Sofia Central Station
Front view of the Central Railway Station in Sofia in 2013
|Location||102 Knyaginya Maria Luiza Blvd.|
|Line(s)||Kalotina Zapad – Svilengrad Granitsa|
Sofia – Varna
Iliyantsi – Varna Feribotna
Sofia – Kulata
Sofia – Gyueshevo
|Platforms||Double-face island platforms;|
some bay platforms
|Connections||Ruse, Stara Zagora, Burgas, Vidin, Yambol, Mezdra|
|Station code||SF (СФ)|
|Opened||1 August 1888|
|Rebuilt||6 September 1974|
The Central Railway Station Sofia (Bulgarian: Централна железопътна гара София, Tsentralna zhelezopatna gara Sofiya) is the main passenger railway station of Sofia, the capital of Bulgaria, as well as the largest railway station of the country. It is located 1 km north of the city centre after Lavov most, on Marie Louise Boulevard in the immediate proximity of the Central Bus Station Sofia. It was completely renovated in 2015-2016.
The original building of the Sofia Railway Station was opened on 1 August 1888 to serve the Tsaribrod-Sofia-Vakarel line, the first line of the Bulgarian State Railways entirely built by Bulgarian engineers. The building was designed by the architects Antonín Kolář, Václav Prošek and Marinov, and built with the participation of Italian specialists under Bulgarian undertaker Ivan Grozev between 1882 and 1888. It was a one-storey building, 96 m long and 12 m wide, featuring a small clock tower looking towards Vitosha on the façade and a second storey in the western and eastern part. The first station master was Yosif Karapirov. The Sofia Railway Station was renovated and expanded several times. When the Poduyane Railway Station was constructed in 1948, the Sofia Railway Station was renamed the Central Railway Station.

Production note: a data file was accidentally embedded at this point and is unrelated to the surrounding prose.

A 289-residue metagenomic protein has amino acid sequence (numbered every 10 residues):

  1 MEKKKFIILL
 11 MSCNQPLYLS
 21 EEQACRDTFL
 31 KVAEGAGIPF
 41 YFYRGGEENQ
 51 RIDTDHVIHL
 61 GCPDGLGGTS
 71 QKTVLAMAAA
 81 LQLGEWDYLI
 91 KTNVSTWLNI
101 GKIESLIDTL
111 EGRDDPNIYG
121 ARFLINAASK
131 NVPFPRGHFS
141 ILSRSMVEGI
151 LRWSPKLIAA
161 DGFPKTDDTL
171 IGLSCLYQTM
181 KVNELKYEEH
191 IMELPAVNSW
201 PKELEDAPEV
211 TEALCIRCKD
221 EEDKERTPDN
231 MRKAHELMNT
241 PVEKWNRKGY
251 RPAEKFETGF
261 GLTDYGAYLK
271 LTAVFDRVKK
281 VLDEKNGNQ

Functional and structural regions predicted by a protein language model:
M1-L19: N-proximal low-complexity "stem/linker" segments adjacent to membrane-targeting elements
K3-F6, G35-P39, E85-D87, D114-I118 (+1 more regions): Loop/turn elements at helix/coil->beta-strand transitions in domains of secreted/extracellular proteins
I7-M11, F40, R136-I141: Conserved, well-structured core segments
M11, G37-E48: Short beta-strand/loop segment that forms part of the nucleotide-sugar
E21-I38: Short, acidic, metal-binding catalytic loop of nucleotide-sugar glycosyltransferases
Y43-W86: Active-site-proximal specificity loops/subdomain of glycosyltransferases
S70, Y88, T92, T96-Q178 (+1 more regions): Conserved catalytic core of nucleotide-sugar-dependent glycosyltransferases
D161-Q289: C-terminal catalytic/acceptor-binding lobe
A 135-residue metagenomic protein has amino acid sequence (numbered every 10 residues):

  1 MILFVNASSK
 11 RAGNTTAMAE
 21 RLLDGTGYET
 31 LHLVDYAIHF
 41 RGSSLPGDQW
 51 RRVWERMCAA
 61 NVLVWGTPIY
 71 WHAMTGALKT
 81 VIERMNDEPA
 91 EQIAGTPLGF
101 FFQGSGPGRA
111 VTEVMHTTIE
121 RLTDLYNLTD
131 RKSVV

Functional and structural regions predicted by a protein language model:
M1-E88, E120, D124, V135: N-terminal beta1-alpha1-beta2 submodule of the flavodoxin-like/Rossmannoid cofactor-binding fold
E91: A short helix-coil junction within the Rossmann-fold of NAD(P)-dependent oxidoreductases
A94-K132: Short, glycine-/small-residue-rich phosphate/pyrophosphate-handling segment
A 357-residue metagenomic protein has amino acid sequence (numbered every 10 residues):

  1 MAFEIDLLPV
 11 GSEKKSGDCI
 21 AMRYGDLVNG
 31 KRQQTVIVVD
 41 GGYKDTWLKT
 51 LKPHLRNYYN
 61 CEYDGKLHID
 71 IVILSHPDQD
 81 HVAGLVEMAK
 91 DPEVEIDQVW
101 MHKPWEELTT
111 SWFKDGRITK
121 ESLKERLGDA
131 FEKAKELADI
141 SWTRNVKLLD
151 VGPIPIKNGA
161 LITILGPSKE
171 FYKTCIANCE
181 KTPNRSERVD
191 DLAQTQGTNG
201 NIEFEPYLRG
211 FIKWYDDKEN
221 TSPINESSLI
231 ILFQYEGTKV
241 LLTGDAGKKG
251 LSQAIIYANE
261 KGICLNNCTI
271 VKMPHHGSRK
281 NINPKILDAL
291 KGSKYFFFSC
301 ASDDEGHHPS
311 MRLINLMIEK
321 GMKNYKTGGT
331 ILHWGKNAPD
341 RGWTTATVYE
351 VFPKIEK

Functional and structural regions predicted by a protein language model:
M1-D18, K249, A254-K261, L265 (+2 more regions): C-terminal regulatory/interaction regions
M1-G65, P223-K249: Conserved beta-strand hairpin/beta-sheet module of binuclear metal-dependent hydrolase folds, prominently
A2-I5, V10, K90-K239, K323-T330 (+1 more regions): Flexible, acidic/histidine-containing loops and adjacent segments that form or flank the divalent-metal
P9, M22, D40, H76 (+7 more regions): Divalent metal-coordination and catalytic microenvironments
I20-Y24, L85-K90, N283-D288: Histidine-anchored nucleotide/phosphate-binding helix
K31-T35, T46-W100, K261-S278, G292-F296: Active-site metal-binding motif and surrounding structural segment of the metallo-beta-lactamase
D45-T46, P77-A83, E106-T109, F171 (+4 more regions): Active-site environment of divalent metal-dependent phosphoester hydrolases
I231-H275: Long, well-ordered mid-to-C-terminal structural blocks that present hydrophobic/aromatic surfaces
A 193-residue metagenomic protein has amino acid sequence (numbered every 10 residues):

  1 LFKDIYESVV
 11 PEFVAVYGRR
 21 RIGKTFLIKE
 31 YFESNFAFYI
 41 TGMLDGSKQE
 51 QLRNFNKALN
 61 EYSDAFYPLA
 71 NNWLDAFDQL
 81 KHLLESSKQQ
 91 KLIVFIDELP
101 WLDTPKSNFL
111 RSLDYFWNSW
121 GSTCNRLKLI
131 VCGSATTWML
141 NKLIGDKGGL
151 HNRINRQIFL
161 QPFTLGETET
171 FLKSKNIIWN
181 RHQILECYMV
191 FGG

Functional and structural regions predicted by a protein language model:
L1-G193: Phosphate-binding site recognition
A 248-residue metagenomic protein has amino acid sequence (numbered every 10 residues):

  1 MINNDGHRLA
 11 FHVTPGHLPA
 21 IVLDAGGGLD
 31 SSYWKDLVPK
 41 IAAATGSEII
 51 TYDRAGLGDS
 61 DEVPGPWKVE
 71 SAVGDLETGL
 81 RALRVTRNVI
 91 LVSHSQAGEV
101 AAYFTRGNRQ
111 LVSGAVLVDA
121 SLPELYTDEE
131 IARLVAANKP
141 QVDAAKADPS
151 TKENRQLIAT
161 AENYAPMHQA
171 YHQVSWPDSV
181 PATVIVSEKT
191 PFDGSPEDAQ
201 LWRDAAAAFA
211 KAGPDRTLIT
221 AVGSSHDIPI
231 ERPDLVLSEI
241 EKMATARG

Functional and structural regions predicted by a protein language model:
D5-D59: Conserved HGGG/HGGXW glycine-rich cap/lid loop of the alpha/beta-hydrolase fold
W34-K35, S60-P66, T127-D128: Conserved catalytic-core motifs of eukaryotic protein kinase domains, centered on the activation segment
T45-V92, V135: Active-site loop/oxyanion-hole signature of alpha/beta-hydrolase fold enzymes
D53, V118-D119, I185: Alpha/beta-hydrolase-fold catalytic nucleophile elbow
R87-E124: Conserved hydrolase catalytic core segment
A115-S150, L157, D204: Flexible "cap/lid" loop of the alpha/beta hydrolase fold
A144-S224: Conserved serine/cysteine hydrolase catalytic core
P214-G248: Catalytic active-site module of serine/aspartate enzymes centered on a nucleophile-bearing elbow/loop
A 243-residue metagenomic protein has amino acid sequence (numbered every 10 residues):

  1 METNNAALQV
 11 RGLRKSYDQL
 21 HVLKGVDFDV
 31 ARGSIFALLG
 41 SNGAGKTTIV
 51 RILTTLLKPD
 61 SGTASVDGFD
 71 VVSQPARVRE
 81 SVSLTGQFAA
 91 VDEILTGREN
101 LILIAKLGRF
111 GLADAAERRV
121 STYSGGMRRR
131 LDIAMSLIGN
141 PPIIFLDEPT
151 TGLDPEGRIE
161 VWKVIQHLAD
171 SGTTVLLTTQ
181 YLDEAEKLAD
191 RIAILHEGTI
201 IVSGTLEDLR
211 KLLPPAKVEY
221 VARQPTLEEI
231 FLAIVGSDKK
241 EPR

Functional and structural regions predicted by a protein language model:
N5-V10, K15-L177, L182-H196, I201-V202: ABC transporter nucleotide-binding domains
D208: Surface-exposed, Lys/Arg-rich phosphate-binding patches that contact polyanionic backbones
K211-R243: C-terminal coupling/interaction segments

The old building was completely demolished on 15 April 1974, as the construction of a new Brutalist Central Railway Station had begun in 1971. The station was opened on 6 September 1974, having been designed by the Transproekt company under lead architect Milko Bechev. It has two underground and three overground storeys and 365 premises and was built of mainly white marble.
Between January and July 2004 the Central Railway Station in Sofia had served 2,323,844 passengers, or 11.8% of all in the country's railway network for that period. An average 10,910 people pass through the station daily, as well as an average 166 trains (84 arriving and 82 departing). The station has 30 ticket offices and 5 electronic timetable displays.
The following cities are the destinations possible from Sofia Railway Station:
- Belgrade (summertime only)
- Bucharest (summertime only)
- Lviv (summertime only)
- Niš (summertime only)
Indirect (i.e. with one or more changes of train en route)
- Berney Arms
Regional and international bus services are provided at Central Bus Station Sofia, which lies next to Central Station.
- Tramway service: 1, 3, 4, 6, 7, 10
- City Bus service: 60, 74, 77, 78, 82, 85, 101, 213, 214, 285, 305, 404, 413
The Central Railway Station and the square in front of it were essentially renovated and reconstructed in the 2000s under Milan Dobrev and Olympic Stadium Munich-style tensile elements of 4,500 m² were added. The interior was also considerably modernized. The entire project cost US$3.5 million.
- "Sofia Station was built in 1888" (in Bulgarian). National Railway Infrastructure Company. Archived from the original on 28 September 2007. Retrieved 24 August 2006.
- "Sofia Inks Contracts for Overdue Railroad Station Overhaul". novinite.com. Archived from the original on 22 August 2013.
Media related to Sofia Central Railway Station at Wikimedia Commons